Improve Your Horsemanship at Extended Western Jog

If you ride in horsemanship classes, you'll need to be able to extend your horse's jog while maintaining a correct riding position. To hone your skills in the saddle and score well in the show pen, practice this at-home exercise.
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If you ride in horsemanship classes, you'll need to be able to extend your horse's jog while maintaining a correct riding position. To hone your skills in the saddle and score well in the show pen, practice this at-home exercise.


This exercise will help you polish your horsemanship skills at the extended jog.

With a little work, you can help your horse extend the jog and hone your horsemanship skills so you're sitting like a pro. | Photo by Darrell Dodds

With a little work, you can help your horse extend the jog and hone your horsemanship skills so you're sitting like a pro. | Photo by Darrell Dodds

The Show Pen Ideal
Your horse extends the jog and transitions out of the extended jog where the pattern diagram indicates to do so (the extended jog's placement and duration will vary with each individual pattern). Your cues to him are nearly invisible, leaving the impression that he lengthened stride of his own volition. You maintain a vertical alignment of your ear, shoulder, hip and heel, and you keep your heels well-lowered in your stirrups despite your horse's increased activity. You absorb the added motion of this extended gait with your lower body, while keeping your leg still and your upper body tall and straight, yet not stiff. You guide and slow or stop him with a steady rein hand that stays within a few inches of your saddle horn.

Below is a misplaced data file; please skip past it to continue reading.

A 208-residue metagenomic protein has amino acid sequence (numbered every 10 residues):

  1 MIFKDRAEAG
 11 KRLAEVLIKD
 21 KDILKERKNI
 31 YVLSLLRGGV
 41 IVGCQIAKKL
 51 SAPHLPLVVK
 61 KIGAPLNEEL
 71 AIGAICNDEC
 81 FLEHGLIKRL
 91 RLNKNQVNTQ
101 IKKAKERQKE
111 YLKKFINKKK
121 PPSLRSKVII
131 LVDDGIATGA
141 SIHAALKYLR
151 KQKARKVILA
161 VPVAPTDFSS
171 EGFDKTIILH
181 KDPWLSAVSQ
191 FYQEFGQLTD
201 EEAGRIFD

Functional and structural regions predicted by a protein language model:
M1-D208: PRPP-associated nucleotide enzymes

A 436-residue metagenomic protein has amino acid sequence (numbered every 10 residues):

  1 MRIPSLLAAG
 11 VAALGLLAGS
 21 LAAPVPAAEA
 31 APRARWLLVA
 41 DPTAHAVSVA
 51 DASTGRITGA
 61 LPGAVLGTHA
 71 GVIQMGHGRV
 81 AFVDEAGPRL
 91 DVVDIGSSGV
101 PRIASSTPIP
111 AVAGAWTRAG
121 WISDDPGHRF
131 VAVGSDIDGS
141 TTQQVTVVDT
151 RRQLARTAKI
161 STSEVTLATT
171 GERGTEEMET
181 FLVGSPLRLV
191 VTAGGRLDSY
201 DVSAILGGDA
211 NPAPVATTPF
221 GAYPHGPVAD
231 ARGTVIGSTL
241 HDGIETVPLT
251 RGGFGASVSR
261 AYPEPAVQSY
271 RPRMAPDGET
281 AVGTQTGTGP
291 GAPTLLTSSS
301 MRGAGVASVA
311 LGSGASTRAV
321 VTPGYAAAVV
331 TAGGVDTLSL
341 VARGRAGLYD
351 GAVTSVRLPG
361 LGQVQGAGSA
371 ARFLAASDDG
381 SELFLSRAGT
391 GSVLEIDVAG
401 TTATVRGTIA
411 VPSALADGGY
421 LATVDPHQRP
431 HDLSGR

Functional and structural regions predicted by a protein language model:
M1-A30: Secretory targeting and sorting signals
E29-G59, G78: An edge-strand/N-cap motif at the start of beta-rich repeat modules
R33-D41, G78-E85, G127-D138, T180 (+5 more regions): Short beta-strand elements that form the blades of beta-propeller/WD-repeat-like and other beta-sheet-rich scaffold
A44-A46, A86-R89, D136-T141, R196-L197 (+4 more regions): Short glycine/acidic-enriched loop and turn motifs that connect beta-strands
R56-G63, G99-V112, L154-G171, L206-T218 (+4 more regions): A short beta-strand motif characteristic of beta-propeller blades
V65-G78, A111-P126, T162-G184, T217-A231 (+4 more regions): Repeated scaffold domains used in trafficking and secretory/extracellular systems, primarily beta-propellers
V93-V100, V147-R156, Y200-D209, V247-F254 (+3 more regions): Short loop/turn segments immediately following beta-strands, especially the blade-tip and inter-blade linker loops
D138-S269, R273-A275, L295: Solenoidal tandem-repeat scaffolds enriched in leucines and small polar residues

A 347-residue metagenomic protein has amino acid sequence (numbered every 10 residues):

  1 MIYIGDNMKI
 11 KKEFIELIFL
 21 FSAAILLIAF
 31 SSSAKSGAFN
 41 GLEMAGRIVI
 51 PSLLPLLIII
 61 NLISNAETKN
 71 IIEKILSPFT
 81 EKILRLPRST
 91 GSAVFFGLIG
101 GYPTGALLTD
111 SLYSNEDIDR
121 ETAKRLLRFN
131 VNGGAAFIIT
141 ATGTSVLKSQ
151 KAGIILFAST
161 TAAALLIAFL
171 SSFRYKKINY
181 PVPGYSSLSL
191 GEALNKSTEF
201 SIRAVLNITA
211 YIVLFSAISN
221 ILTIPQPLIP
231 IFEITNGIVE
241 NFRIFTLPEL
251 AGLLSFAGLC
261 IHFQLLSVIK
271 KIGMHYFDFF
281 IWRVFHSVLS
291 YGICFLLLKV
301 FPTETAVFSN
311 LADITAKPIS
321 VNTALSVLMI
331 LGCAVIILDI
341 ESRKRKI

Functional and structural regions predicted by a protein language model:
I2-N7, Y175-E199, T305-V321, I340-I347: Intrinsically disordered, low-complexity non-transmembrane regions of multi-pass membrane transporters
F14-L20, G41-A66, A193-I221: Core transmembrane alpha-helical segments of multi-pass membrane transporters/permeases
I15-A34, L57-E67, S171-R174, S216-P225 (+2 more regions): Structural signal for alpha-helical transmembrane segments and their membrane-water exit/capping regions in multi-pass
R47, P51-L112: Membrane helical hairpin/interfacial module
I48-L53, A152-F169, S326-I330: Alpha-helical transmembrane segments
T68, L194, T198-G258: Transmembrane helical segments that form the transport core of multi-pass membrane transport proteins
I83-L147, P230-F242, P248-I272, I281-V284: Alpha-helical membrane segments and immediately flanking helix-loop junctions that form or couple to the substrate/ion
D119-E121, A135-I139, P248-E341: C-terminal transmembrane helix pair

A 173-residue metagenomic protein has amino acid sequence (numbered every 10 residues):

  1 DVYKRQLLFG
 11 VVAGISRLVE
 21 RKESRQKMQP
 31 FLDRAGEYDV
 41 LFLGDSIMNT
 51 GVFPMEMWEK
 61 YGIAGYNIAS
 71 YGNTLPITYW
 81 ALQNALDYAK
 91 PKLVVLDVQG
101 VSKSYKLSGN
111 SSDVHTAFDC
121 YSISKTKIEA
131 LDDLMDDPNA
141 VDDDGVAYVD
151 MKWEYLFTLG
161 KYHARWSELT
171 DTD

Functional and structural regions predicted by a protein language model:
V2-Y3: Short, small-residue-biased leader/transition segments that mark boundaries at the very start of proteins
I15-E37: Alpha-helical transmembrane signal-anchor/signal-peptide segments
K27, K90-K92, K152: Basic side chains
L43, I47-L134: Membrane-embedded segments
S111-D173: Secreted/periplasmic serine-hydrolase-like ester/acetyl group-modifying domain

The Homework
In this exercise, you'll ride along a line of four markers, such as plastic cones. First, set the markers on a straight line in an arena or other level area with safe footing. Consider the first marker as A, the second as B, the third as C and the last as D. Set the distance between Markers A and B, and between markers C and D, at approximately 20 feet. Set the distance between Markers B and C at approximately 30 feet.

Ride along the line of markers, asking your horse for a regular jog from Marker A to Marker B. As you pass Marker B, move him into an extended jog. Then, as you pass Marker C, ask again for the regular jog. After exiting the line at Marker D, position yourself for a second pass. Strive for subtle cues, but if more overt cues are needed at first to achieve the extension and the transition back to the regular jog, use them. Your horse will become more sensitive to your cues as you practice this exercise.

Vary the exercise by simulating different tests found in real horsemanship patterns. For example:

  • Start from a standstill at Marker A and finish with a halt at Marker D, with an extended jog in between.
  • Start with a hindquarter pivot at Marker A and finish with a back-up at Marker D with an extended jog in between.
  • Practice transitions between gaits by combining the extended jog with loping and walking segments in your line (adjust the distances between markers for a practical and fluid exercise).
  • Set the markers on a curve and practice riding corners at the extended jog.

This exercise's variety helps your horse learn to distinguish your specific cues for various gaits so he won't mistakenly lope when you ask for the extended jog, one of the most common errors in the show pen. With an instructor to oversee and correct your position throughout, this exercise will prepare both you and your horse for success in horsemanship classes.

Rob Meneely enjoys judging skilled riders. He's carded with the APHA, ApHC, PHBA and NSBA, and has developed numerous world champion horses and riders from his Meneely Show Horses, Ltd. in Conyers, Georgia.